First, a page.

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The role of gas in rapidly urbanising countries

Published on 10th Nov, Edition 45, 2014

 

While more than half of world’s population lives in cities today, up to three quarters of the population will live in cities by 2050. In Pakistan over 36% of the population resides in urban centres, with over 5 million people moving to cities every year.

This significant urbanisation dynamic will undoubtedly intensify pressure on resources, including food, water and more notably energy. How urban resources are allocated will have a tremendous impact on global sustainability and resource efficiency. City development patterns are key drivers of the future demand for energy and other resources.

As millions prosper and enter a growing middle class, they will begin accessing energy-consuming infrastructure, further accelerating the amounts of energy consumed in cities. But increases in the use of energy will not occur without environmental and health consequences, especially as reliance on fossil fuels will continue and make up about 60% of the total energy mix though 2050.

Renewables like solar will play an increasingly important role in minimising these consequences, in sustainable cities and the global energy mix and could potentially double by 2035 according to Shell’s New Lens Scenarios. Despite the promise of renewable energy and a stabilizing nuclear outlook, fossil fuels will continue to be central to the global energy mix and may represent 60% of the world’s energy mix by 2050 according to the International Energy Agency (IEA).

The cleanest burning fossil fuel, natural gas, can play a crucial role in offering energy supply security as global gas resources are growing and are increasingly geographically diverse. The IEA estimates that there are sufficient technically recoverable natural gas resources to last for at least the next 230 years at current consumption levels. The IEA has predicted a ‘golden age of gas’, in which annual natural gas production increases by 1.8 trillion m3 by 2035 to meet demand.

Natural gas is not only an accessible option, linked to international markets through an expanding network of pipelines and supply chains of liquefied natural gas (LNG), it is also more price competitive compared to other fuels. This is because in Asia, according to the analysts of Energy Intelligence, a gas-fired plant is two times less capital intensive than coal and onshore wind, four times less than nuclear, and seven times less than offshore wind.

 

And gas becomes increasingly competitive when you consider the full cost of electricity generation. This includes tangible costs of production (plant capital expenditure, feedstock and operations), but also cost of externalities linked to climate change and air pollution caused by burning coal.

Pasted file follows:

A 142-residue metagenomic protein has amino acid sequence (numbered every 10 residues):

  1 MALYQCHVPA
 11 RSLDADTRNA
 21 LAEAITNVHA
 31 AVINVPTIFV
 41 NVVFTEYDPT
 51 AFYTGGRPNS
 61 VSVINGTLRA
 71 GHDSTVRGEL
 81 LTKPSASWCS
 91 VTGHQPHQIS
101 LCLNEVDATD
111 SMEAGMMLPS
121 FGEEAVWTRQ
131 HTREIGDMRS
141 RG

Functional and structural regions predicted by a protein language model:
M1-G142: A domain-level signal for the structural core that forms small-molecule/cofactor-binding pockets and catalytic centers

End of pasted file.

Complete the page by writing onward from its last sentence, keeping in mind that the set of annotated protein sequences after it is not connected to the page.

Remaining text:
In Pakistan, natural gas accounted for 49% of the primary energy supply in 2012. Dry natural gas production has grown by more than 80% over the past decade, from 809 billion cubic feet (Bcf) in 2002 to 1,462 Bcf in 2012. However, according to a report by the Government, Pakistan faced a natural gas shortfall of 912 Bcf in 2013.

Pakistan’s energy demand is expected to grow more than double in the next 15 years to reach 140 mln TOE by 2020-25. With the country having an extensive network (80,000 km’s) of gas pipelines with direct gas connections to the majority of households, natural gas seems to be a natural mid and long term solution. However, with indigenous gas resources dwindling and demand outstripping available supply by 2 BcfD, key decisions on Pakistan’s energy futures need to be made today to ensure security of supply and embed flexibility in the country’s energy system.

Some of these decisions will revolve around developing and growing integrated systems that assimilate power generation with other urban utilities. For example, by assimilating water, sewerage, waste and power management systems the cooling-water demands for power generation and energy demands for water treatment and pumping can be met more efficiently. Smarter city planning that incorporates infrastructure to accommodate distributed natural gas-fired combined heating or cooling with power generation (co-generation) offers not only significant gains in efficiency but also helps to reduce total air pollution and CO2 emissions.

Other decisions will relate to providing Pakistan’s growing number of motorists with cleaner range of fuel and vehicle options. Gas has the potential to provide economic and environmental benefits for operators in large, heavy-duty applications, such as mining, trucks, ships and trains. And while some estimates place 80% of cars of Pakistani roads as CNG3 run, natural gas could fuel much more of the road transport sector by the middle of the century.

As our population grows, careful planning will help achieve a more efficient use of our resources. We are at the brink of embarking on Pakistan’s future of energy, one in which natural gas and LNG ‘ given the right policies and decisions today ‘ could have a significant role to play.

Omar Y. Sheikh,
Managing Director,
Shell Pakistan Limited

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